Ebola causes severe diarrhoea, vomiting and hemorrhagic fever and can spread through contact with bodily fluids. A deadly outbreak in 2013-2016 killed more than 11,000 people across West Africa. “It is time for the world to take notice,” WHO chief Tedros Adhanom Ghebreyesus said in a statement, as he confirmed he had accepted the advice of his advisory board to invoke the emergency provision (PHEIC). However, Mr Tedros added that there should be no restrictions on travel or trade, and no entry screening of passengers at ports or airports outside the immediate region.
The International Federation of Red Cross and Red Crescent Societies “welcomed” the WHO’s decision.
“While it does not change the reality on the ground for the victims or partners engaged in the response, we hope it will bring the international attention the crisis deserves,” the IFRC said in a statement.
The Ebola epidemic in DR Congo began nearly a year ago and has since infected more than 2,500 people and killed nearly 1,700. It is the second deadliest on record after the West African outbreak in 2013-2016 that infected 28,000 people and killed more than 11,000.
Ebola causes acute diarrhoea, vomiting and hemorrhagic fever and can spread through close contact with bodily fluids from an infected person. It is a severe, often fatal virus.
The epidemic has so far been contained to relatively remote areas, but this week saw a case reported in the eastern city of Goma, the first in a major urban hub, escalating the severity of the crisis.
Mr Tedros said earlier this week that the Goma case was a “potential game-changer” because the city, which borders Rwanda, is a “gateway” to Africa’s Great Lakes region and the wider world.
The Goma patient, who has died, was an evangelical preacher who had travelled to the city from Butembo, an Ebola hotspot. He had reportedly touched several Ebola patients and concealed his identity in order to avoid health screenings while en route to Goma.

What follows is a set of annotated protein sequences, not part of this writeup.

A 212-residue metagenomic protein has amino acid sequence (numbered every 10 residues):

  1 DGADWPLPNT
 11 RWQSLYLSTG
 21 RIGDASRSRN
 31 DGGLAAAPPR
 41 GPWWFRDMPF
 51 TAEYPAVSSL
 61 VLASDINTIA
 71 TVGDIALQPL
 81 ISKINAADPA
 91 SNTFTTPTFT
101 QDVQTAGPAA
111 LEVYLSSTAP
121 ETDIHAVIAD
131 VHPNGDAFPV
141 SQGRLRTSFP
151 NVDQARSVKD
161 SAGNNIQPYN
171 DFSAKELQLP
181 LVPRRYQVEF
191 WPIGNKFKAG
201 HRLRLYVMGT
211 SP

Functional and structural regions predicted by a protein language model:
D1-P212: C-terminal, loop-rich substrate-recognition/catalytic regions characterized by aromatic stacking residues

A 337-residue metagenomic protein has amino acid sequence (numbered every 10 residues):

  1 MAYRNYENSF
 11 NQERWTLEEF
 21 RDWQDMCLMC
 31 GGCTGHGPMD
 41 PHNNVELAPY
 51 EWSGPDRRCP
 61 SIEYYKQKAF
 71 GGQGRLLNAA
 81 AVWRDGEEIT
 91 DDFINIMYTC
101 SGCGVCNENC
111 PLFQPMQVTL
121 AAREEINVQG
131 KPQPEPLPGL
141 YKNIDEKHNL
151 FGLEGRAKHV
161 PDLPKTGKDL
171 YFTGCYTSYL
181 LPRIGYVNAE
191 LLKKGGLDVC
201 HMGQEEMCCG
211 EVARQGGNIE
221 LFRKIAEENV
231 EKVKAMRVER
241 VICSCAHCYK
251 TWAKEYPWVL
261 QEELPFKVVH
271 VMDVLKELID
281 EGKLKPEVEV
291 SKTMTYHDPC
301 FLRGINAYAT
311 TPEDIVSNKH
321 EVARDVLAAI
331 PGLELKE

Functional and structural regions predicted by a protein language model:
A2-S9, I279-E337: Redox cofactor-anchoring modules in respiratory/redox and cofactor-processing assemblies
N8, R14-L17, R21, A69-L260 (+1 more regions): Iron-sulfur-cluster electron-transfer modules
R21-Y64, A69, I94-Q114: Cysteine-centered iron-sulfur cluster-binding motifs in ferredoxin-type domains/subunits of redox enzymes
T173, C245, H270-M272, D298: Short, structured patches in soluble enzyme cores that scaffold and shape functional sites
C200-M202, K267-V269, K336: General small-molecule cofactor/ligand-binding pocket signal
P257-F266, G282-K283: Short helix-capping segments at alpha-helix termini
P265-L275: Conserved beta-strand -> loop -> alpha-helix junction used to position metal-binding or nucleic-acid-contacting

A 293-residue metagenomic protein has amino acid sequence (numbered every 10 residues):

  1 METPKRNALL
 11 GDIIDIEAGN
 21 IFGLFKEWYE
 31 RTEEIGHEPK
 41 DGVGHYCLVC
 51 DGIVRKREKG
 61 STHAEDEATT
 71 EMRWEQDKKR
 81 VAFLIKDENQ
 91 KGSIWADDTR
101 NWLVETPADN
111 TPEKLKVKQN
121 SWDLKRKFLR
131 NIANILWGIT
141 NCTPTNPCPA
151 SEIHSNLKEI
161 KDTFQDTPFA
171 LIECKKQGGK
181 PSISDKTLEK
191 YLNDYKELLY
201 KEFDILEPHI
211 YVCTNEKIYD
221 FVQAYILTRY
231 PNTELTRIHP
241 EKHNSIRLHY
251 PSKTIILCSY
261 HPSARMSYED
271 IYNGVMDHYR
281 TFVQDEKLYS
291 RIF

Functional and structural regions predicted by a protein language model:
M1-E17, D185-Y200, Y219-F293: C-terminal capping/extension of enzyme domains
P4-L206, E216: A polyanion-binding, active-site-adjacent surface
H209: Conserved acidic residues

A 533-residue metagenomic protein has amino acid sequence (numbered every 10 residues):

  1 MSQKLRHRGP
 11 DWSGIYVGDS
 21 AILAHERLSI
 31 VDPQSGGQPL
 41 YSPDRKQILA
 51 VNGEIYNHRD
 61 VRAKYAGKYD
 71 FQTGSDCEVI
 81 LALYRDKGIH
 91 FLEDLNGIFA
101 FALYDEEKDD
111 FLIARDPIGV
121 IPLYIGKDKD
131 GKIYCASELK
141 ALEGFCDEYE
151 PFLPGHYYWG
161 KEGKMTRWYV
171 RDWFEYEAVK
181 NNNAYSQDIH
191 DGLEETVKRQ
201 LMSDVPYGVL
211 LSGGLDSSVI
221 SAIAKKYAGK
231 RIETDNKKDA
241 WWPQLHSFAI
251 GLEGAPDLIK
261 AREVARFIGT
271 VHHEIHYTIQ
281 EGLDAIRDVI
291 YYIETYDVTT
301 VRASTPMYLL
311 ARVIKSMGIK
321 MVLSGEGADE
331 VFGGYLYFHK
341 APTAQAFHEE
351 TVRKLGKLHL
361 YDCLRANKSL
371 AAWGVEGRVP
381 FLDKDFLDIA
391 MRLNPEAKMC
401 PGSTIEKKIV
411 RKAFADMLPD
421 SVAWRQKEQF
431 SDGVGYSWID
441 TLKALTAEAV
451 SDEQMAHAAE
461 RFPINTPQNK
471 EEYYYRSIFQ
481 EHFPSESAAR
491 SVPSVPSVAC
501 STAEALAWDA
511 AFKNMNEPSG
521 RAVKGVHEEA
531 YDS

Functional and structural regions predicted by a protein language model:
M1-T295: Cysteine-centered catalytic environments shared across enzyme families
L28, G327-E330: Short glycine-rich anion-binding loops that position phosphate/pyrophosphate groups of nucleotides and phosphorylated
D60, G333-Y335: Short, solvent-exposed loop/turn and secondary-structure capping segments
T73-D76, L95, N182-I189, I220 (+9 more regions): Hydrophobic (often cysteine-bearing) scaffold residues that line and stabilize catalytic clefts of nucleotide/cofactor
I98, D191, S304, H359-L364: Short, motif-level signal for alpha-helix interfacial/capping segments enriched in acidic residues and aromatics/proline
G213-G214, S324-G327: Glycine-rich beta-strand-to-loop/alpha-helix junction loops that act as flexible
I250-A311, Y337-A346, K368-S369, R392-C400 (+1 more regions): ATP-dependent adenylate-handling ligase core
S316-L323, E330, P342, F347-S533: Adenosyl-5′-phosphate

The spread of the virus to Goma, a city of roughly 1 million people, has stoked fears the killer disease could spread more widely and potentially run amok.
“There are worrying signs of a possible extension of the epidemic. Despite significant improvement in many places, there is concern about potential spread from Goma,” the WHO insisted.
Goma has a port that links to Bukavu and South Kivu province and an airport with flights to Kinshasa, the Ugandan capital Entebbe and Addis Ababa, the capital of Ethiopia.
The virus jumped the border into Uganda last month, but was swiftly contained by health workers. No new cases have been reported since.
The WHO states that a public health emergency should be declared when the situation is “serious, unusual or unexpected; carries implications for public health beyond the affected State’s national border; and may require immediate international action”.
However, a main concern in making that call is the fear that other states will close their borders in order to protect their populations, isolating the affected country.
But while health officials in DR Congo have focused on Ebola in the east, the country is also battling a nationwide measles epidemic.
At least 1,981 people have died from measles in DR Congo this year, surpassing the deaths from Ebola, according to the UN children’s agency Unicef. Children under five account for two-thirds of the deaths.
Roughly 115,000 suspected cases have been reported, almost double the number recorded for the whole of 2018.
“The combined threat of Ebola and measles for the thousands of families living in overcrowded and unsanitary displacement camps is unprecedented,” Edouard Beigbeder, a local Unicef spokesman, said.
“We have a small window to prevent a potentially massive loss of life,” he added.
Efforts to combat Ebola and measles have been hobbled by widespread militia violence and low public trust.